How do you write a thank you Let us count the personal ways

When a child is coming off months of in-depth study, weeks of adrenaline, and the most important day of his or her young life, writing thank-you notes can be a tedious way to come back to earth. How many different ways, after all, can one write, "Thank you for the check. I enjoyed having you at my bar mitzvah"?

Fear not.

Here are some tips to help you and your child get through even a 300-person guest list.

For starters, writing the thank yous need not wait until after the affair; you can begin the process as responses arrive. As you check off whether or not guests will attend the affair, you can also write out an envelope for a thank-you note.

If gifts arrive along with the response, write down what the gift was and write the thank you immediately. Be sure to note the date the thank you was mailed.

Once the affair is over, as your child is sitting and opening gifts, sit right next to him or her and write (again, on your super-organized guest list) what the gift was.

Determine a minimum amount of thank yous to be written each day. You might want to pick a date when you feel all the notes should be in the mail, count the number of days until then, and divide the number of days into the number of thank yous. The result is the minimum number of notes to be written each day.

The actual wording of the thank you is, perhaps, the hardest part. Here are some suggestions for text.

For people your child barely knows:

"Thank you for the generous bat mitzvah gift. I plan to save it for my college education.

"I'm so glad we had the chance to meet at my bat mitzvah. I hope you had as much fun as I did!"

Notice the amount of money is not mentioned. Saying what you plan to use it for makes the giver feel as though it meant more than just something to spend at the mall. Of course, the child can be saving toward college, starting a fund for computer equipment or donating money to a favorite cause.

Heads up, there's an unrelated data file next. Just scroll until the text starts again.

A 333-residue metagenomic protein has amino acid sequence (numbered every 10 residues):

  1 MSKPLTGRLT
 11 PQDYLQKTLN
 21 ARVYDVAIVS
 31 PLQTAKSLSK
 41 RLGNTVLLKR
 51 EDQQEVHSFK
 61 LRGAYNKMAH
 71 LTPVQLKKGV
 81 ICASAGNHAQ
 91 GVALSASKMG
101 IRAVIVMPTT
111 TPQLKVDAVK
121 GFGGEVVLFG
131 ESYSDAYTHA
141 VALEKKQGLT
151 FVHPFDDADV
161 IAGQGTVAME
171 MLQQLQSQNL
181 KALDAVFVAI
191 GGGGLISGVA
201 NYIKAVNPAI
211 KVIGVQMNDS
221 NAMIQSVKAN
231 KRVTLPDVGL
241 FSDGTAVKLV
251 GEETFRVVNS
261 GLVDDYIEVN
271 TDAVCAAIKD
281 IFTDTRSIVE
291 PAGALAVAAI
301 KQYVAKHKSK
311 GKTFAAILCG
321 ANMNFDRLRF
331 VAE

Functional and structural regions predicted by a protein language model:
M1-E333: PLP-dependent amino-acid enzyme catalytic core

Also, the note is more than two sentences. Yes, I know you have lots of notes to write, but consider the time it took for someone to decide on a gift, whether monetary or otherwise. If it is not money, time was spent shopping, choosing, and wrapping. Isn't that worth a little more time to say thanks?

How about notes to people your child does know, but doesn't get to see often?

"It was so great to see you at my bar mitzvah. I wish we could have spent more time together. Perhaps we'll be able to get together soon."

For friends of your child who will be celebrating their own bar or bat mitzvahs:

"The earrings you gave me are so special! Thank you for taking the time to choose such a beautiful gift. I'm sure we'll have a wonderful time at your bat mitzvah. Don't be nervous, you'll be great!"

For the parents' business associates (remember, they may compare notes at the office!):

"It was so nice to meet you at my bat mitzvah. Thank you for the generous gift, which I have put in an investment fund.

"Meeting all the people from my mom's office was fun. Now I can put faces to the names she always mentions. Thank you again for being part of my celebration."

Or:

"Thank you for the thoughtful gift. It was a pleasure to meet you and the rest of my dad's co-workers. I hope you all had as good a time as I did!"

Or:

"My bat mitzvah was so much fun. I'm glad you were able to be a part of it. Thank you for the generous gift, and for being part of this special day."

Some other useful sentences:

*With your gift, I will be able to purchase a ______ I have been saving for.

*Seeing you at my celebration was such a treat, and the ______ you gave me was an added delight.

See? It's not so difficult. Keep it brief, try to make it personal, and mention the gift specifically, except for an amount of money.

Did this help you at all? If so, send me a thank-you note!